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“With vivid and richly textured prose, Brett Ann Stanciu offers unsparing portraits of northern New England life well beyond sight of the ski lodges and postcard views. The work the land demands, the blood ties of family to the land, and to each other, the profound solitude that such hard-bitten lives thrusts upon the people, are here in true measure. A moving and evocative tale that will stay with you, Hidden View also provides one of the most compelling and honest rural woman's viewpoint to come along in years. A novel of singular accomplishment.”
– Jeffrey Lent
“Early in the book, I was swept by a certainty of truths in Hidden View: that Stanciu knew the bizarre and fragile construction that people's self-deceptions can frame. And that she was telling, out in public, against all the rules, the heartbreaking story of far too many women I've known, at one time or another, who struggled to make their dreams come to reality in situations….
…(In Hidden View) the questions of loyalty to person, commitment to dreams, and betrayal of the helpless are as vivid as the flames in the sugarhouse, as sweet and dangerous as the hot boiling maple sap on its way to becoming valuable syrup.
There's so much truth in this book that at some point, it stops being "fiction" and stands instead as a portrait, layered, complex, and wise. The Vermont that we love, the farms that we treasure, the children we nurture are fully present.”
– Kingdom Books, Beth Kanell
"Stanciu is a Vermonter's writer. Anyone who loves the landscape and language of Vermont will be drawn into this story, but her writing holds a universal appeal, too, and rings true with the language and landscape of the human heart and mind as well. The characters in Hidden View are people you're going to think about, and care about, long after the book is read."
– Natalie Kinsey-Warnock, AS LONG AS THERE ARE MOUNTAINS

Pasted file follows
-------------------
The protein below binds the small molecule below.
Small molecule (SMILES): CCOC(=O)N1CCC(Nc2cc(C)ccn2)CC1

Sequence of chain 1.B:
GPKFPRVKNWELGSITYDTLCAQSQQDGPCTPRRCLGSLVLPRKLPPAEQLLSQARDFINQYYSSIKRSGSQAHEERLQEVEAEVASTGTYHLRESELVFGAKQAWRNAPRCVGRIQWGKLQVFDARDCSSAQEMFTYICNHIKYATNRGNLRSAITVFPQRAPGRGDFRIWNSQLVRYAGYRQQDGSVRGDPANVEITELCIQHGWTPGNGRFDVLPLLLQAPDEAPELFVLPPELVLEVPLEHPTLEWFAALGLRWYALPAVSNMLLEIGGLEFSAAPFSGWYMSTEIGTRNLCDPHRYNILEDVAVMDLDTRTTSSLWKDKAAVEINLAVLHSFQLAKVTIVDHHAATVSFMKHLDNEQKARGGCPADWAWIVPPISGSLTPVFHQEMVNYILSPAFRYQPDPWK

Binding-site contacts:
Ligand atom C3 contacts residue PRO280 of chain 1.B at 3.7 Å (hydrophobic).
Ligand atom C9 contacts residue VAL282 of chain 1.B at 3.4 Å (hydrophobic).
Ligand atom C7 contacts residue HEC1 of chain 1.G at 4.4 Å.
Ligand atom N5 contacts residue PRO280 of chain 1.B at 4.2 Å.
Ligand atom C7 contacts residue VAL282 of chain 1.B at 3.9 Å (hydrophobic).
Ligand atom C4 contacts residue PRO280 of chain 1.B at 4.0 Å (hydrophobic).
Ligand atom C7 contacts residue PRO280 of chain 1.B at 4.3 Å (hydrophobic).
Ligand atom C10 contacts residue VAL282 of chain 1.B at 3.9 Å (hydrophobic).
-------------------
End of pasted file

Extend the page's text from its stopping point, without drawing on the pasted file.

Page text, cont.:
Tag Archives: Vermont living
A woman stops in my library — new to town and looking for basic info about an internet connection and where to buy food. She’s getting the lay of this corner of Vermont’s territory. Early afternoon, the school kids are … Continue reading
So long, arrivederci, to green grass. Snow day for the school kids. My 13-year-old cut up paint swatches from the hardware store — a variety of rose and crimson and pink peony — and I had taped last week on … Continue reading
I’m at a restaurant in town with my parents, expecting to meet my daughters. My older daughter walks in alone, and I ask, What’s up? Where’s your sister? She’s busy apparently, in a kid kind of way, hiding in the back of … Continue reading
My daughter’s cat lies on the gray-painted floor at the top of the stairs, just outside her room, looking in. She’s away with friends in Maine. Over email, her sister and I see pictures of her swimming in a lake … Continue reading
Midsummer, we’re at the numberless place in July where we might commence to take swimming at dusk as a given, to be exasperated by heat, to seek solace in a cool living room from the day’s sharp light. As summer … Continue reading
Walking home through the cemetery fields, I noticed how brown the grass is — pretty much withered. That’s a particularly beautiful walk, high enough up above the village that I can see how Hardwick lies in a narrow valley along … Continue reading